When a bank has serious questions about the sustainability of a business, which they have provided debt to (normally large amounts of debt), they often suggest that they perform a “look-see”. Although this term sounds harmless, it’s actually a very serious request that the business owner needs to be very cautious of because it can equate to serious consequences for the business and its stakeholders. When a look-see request comes through it generally means the bank has lost confidence in the business it has provided lending to.
For many business owners, the day to day grind is always on their mind. They work-hard on the things that bring them money to pay the bills and worry about the minutia when it can no longer be pushed back. For this reason, we see many business leaders who are unsure of what they will do once their leased agreements ends. Without a plan of action, they typically end up being led by sales people who may not have the best interest of their business in mind.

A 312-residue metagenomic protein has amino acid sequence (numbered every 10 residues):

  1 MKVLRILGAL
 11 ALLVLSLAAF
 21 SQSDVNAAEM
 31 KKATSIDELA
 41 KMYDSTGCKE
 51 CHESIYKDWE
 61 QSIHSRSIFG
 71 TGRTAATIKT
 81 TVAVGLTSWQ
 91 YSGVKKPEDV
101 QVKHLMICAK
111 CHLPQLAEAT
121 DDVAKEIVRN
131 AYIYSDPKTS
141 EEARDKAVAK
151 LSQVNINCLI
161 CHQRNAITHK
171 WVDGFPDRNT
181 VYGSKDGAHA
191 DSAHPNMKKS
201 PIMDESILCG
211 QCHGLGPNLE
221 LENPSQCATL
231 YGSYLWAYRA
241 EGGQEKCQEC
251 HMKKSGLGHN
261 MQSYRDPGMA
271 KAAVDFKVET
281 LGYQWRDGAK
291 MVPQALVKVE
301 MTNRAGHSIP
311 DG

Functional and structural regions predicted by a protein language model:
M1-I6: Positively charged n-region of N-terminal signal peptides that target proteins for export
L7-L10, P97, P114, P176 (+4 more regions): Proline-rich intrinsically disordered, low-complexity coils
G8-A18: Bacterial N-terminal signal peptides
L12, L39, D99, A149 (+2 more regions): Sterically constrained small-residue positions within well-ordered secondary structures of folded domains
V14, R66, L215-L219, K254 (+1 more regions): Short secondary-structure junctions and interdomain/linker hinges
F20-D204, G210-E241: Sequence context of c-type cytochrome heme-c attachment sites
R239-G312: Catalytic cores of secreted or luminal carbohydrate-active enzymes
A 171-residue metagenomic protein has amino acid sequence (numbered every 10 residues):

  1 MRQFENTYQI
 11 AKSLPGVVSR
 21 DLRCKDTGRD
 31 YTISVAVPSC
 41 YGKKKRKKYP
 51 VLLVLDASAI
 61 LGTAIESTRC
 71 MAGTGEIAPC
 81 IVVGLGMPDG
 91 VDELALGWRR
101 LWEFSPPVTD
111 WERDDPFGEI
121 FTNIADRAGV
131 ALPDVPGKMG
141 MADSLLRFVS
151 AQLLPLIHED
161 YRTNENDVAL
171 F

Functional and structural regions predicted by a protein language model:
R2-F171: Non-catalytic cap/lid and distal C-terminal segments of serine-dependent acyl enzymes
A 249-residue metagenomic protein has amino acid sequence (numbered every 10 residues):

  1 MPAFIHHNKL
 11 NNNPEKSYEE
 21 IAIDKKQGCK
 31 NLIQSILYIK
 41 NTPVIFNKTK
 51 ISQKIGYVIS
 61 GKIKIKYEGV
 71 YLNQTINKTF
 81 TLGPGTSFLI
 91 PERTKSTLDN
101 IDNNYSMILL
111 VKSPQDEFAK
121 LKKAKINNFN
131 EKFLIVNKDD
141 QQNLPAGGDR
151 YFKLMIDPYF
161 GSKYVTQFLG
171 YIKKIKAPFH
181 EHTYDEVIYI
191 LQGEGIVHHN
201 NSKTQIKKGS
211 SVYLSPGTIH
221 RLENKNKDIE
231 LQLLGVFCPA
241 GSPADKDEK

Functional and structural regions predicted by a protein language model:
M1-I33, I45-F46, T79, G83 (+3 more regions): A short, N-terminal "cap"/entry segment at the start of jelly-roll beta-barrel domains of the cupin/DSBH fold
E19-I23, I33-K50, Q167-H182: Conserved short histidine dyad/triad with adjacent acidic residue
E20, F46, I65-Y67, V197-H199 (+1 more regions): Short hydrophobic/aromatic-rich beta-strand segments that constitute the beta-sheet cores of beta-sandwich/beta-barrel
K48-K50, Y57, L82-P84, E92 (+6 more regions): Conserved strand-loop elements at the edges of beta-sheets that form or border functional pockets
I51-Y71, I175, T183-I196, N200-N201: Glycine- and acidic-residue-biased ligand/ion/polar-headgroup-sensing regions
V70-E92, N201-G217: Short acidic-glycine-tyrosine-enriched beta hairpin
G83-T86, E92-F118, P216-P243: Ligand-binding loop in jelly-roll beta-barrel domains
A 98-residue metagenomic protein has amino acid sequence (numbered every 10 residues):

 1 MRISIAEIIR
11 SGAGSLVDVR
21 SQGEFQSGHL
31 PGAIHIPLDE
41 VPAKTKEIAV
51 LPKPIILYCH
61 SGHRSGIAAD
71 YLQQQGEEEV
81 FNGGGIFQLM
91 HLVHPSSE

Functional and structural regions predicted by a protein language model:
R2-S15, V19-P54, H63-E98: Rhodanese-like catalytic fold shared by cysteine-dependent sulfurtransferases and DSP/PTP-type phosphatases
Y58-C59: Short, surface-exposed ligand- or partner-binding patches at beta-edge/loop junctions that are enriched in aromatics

For many growing businesses, the decision to lease new assets is an easy one. They need the assets for operations, their needs as a growing company can change dramatically in a short span of time and in the current, fast-paced, technological climate, purchasing new assets which may quickly become obsolete can be risky. On the financial side, leasing can improve liquidity, optimize working capital and save cash for strategic investments. As such, business leaders and decision makers often find themselves juggling multiple lease agreements with differing interest rates, payment dates, end terms, etc.